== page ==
Preserving the largest and most at-risk supply of affordable housing

In the United States, naturally occurring affordable housing (NOAH) is at risk. To protect this critical asset class, stakeholders for federal, state, and local housing can all play a role.

The United States faces an affordable-housing crisis that is being exacerbated by the COVID-19 pandemic. As we enter the second year of the pandemic, more than ten million households are behind on rent—more than three times the historical rate. While the extension of federal renter-eviction moratoriums have provided much needed support to renters, an estimated $57 billion in back rent is now owed by US households, 1 and as a result landlords are increasingly at risk of falling behind on mortgage payments and losing their properties. While steps have been taken at the federal level to address this domino effect, even the $25 billion federal rental assistance program passed by Congress at the beginning of the year will cover less than half of what renters owe.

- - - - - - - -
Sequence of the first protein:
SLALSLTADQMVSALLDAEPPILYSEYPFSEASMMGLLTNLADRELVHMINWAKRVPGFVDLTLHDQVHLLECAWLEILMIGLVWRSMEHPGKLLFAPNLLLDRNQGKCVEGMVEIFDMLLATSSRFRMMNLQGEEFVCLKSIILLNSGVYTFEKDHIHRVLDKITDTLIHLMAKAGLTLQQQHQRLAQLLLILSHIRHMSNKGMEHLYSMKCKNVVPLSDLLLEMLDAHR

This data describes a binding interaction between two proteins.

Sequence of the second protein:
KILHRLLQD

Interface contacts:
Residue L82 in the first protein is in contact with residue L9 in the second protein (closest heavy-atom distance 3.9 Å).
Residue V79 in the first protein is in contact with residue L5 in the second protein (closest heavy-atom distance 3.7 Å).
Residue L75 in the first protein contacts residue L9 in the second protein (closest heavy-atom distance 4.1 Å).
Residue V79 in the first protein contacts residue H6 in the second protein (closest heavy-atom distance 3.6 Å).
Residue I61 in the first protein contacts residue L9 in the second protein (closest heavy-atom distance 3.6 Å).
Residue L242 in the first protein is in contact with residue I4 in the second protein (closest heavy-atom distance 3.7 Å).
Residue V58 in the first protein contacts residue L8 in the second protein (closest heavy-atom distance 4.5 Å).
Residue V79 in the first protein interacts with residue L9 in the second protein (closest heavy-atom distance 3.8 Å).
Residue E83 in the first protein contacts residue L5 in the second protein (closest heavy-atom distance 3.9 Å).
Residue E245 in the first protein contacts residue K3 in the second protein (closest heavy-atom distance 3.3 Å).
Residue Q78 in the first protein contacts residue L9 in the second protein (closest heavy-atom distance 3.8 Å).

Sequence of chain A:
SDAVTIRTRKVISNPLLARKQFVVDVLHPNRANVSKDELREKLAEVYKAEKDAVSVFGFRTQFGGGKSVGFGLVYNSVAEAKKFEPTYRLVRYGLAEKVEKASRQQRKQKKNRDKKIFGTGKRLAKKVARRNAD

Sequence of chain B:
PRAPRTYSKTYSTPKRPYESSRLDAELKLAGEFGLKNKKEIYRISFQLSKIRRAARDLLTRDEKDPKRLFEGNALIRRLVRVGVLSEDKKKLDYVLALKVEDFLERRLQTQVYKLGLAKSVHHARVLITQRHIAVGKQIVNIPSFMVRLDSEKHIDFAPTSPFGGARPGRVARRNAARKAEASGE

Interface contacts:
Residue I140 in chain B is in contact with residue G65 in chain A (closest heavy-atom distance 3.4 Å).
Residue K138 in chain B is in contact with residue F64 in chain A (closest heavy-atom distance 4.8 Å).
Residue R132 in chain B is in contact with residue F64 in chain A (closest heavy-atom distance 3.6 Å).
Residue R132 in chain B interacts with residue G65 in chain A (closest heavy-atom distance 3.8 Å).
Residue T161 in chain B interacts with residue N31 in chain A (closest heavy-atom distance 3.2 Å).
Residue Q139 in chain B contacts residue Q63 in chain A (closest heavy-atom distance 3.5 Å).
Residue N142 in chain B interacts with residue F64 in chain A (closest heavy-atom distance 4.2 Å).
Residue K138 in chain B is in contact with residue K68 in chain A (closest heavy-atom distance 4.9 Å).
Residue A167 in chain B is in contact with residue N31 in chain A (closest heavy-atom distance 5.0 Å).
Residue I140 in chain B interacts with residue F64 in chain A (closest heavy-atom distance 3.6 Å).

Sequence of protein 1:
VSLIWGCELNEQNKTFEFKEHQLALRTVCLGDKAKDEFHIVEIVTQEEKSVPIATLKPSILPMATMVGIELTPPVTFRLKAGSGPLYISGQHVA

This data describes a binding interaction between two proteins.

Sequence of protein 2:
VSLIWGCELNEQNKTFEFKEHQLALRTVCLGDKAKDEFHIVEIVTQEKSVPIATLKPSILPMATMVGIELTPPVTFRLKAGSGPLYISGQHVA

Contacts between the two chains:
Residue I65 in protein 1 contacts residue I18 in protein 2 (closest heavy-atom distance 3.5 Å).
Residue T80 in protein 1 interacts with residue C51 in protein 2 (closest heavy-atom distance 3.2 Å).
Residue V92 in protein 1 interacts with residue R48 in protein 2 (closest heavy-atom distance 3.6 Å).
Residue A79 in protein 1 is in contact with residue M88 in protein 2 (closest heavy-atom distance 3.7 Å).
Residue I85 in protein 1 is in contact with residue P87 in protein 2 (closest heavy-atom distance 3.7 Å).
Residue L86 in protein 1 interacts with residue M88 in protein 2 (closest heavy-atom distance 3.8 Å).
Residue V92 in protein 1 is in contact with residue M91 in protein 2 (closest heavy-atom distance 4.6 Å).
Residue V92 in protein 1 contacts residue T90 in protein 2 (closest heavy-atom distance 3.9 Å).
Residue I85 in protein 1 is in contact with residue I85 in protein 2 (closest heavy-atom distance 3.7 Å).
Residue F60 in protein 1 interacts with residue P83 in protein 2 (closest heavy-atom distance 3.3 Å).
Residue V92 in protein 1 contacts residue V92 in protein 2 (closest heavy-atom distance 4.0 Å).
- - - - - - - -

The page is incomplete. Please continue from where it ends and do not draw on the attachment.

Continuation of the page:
As the prolonged economic fallout of the COVID-19 pandemic continues to strain millions of households and their landlords, the need for cities to support affordable housing options will be more pressing than ever. While many governments and housing stakeholders have started to focus on how to increase the supply of new affordable housing, few have put as much effort into preserving the largest existing supply of affordable housing—naturally occurring affordable housing (NOAH). NOAH is the term for existing multifamily rental properties that are affordable without public subsidy to low-income households. Understanding and identifying NOAH within communities is more important than ever, as the prolonged economic fallout of the COVID-19 pandemic will push millions more American households toward being rent burdened. 2 NOAH will be a critical factor in maintaining affordable-housing options.